109th candidates debate at NMU

Photo+by+Kat+Torreano%3A+Rich+Rossway+stands+opposite+Sara+Cambensy+in+Tuesday%E2%80%99s+public+debate+held+in+the+Jamrich+Hall+auditorium.+

Photo by Kat Torreano: Rich Rossway stands opposite Sara Cambensy in Tuesday’s public debate held in the Jamrich Hall auditorium.

Von Lanier

Two candidates vying for the 109th Michigan House District Seat went head-to-head in a panel debate produced by WNMU-Public TV 13 Tuesday night in NMU’s Jamrich Hall Auditorium.

The seat became vacant on May 9 after former State Rep. John Kivela committed suicide following his second drunk driving arrest.

Kivela, who also formerly served as the mayor of Marquette, could be replaced by Republican candidate Rich Rossway, or by Democratic candidate Sara Cambensy after the Michigan House of Representatives District 1 General Election that takes place on Nov. 7. Third-party candidate Wade Roberts of the Green Party, will appear on the ballot, but did not get the 10 percent of an online voter’s poll by WLUC-TV6 required to participate in the debate.

Moderated by WLUC-TV6, with additional questions coming from The Mining Journal and Public Radio 90, the debate focused on Michigan unemployment rates and job improvement in the Upper Peninsula, job development in the Upper Peninsula through continued use of natural resources, lack of funding for public schools; healthcare, higher education in Michigan, dark stores tax legislation, the opioid epidemic and marijuana legalization.

After winning a coin toss, Rossway spoke first to the attendees, which numbered more than 80, highlighting the importance of building county roads, like County Road 595, to generate more jobs, training youth with skilled trades instead of committing them to college, and the importance of bipartisanship and “working on both sides of the aisle” to get things done in Congress.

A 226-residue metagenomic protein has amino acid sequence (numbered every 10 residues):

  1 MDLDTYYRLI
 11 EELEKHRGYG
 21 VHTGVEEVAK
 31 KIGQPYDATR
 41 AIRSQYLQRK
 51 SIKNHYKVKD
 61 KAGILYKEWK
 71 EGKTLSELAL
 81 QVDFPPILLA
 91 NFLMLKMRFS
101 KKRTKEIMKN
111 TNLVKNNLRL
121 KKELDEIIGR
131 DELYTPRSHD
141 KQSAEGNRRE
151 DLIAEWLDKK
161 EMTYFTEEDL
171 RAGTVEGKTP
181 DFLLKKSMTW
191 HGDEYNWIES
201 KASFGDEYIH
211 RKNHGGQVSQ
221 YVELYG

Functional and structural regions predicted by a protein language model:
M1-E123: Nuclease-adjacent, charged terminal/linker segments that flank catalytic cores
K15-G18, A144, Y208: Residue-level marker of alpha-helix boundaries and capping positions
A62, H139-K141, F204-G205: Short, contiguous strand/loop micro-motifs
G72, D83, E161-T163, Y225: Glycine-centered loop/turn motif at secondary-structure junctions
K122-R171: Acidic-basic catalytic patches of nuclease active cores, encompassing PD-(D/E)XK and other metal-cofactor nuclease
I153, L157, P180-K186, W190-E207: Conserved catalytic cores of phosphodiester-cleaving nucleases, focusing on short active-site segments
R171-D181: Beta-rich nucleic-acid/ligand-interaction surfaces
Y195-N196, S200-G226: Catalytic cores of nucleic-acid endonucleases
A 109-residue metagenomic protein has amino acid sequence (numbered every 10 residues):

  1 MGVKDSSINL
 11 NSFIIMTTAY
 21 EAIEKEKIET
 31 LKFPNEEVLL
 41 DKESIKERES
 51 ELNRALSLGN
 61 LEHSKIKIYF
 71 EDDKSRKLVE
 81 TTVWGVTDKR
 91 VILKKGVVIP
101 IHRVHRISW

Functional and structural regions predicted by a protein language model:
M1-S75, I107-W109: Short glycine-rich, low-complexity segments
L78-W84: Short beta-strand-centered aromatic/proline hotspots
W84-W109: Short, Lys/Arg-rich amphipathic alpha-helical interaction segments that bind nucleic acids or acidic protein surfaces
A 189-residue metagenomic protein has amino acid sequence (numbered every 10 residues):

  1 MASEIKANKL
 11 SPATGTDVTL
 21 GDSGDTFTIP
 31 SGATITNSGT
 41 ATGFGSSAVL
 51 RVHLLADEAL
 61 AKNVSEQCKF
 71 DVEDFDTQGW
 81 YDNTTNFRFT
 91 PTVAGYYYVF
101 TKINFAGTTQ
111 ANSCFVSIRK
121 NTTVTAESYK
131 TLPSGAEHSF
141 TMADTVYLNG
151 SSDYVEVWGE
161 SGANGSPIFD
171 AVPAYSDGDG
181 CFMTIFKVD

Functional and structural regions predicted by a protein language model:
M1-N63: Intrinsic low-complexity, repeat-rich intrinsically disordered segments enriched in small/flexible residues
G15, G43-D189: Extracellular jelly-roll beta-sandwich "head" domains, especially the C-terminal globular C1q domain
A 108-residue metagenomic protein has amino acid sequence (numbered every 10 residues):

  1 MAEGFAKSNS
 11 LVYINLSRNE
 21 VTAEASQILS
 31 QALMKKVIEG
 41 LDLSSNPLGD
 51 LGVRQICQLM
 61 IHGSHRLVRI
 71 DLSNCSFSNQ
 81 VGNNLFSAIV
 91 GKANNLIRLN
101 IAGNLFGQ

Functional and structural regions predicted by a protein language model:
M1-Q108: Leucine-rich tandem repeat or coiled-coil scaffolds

Cambensy’s major talking points revolved around more EPA involvement in the U.P., restoring iron ore mining and timber industry with EPA regulation, the BLP conversion to natural gas, the prioritization of publicly funded schools over charter and private schools, affordable healthcare and making the U.P. into a microgrid of self-sustaining energy.

Sara Cambensy is a lifelong resident of Marquette who formerly served as a Zoning Code Enforcement Official and on the City of Marquette Planning Commission from 2009 to 2012. She was also elected to the City Charter Commission in 2011 and has served as an elected Marquette City Commissioner since 2012.

Rich Rossway is a veteran of the U.S. Army, serving during the Vietnam Era. He is also the current Vice Chairman of the City of Marquette Brownfield Redevelopment Authority and a marketing executive at ABC10 & CW5 U.P.

While candidates did differ in some of their viewpoints, there were also issues that both Cambensy and Rossway felt similar about, including more control by local government and less federal regulation on taxed spending, as well as developing the U.P. into a self-sustainable energy source, among others.

The debate was produced by WNMU-Public TV 13 with technical support provided by other local media outlets such as TV6, The Mining Journal and Public Radio 90. The moderator was Steve Asplund, an anchor at TV6. Questions were raised by Mary Wardell, a reporter from the Mining Journal, Don Ryan, a host and producer at WLUC-TV6, and Nicole Walton, a news director at Public Radio 90. The debate was recorded at 7 p.m. on Tuesday, Oct. 24.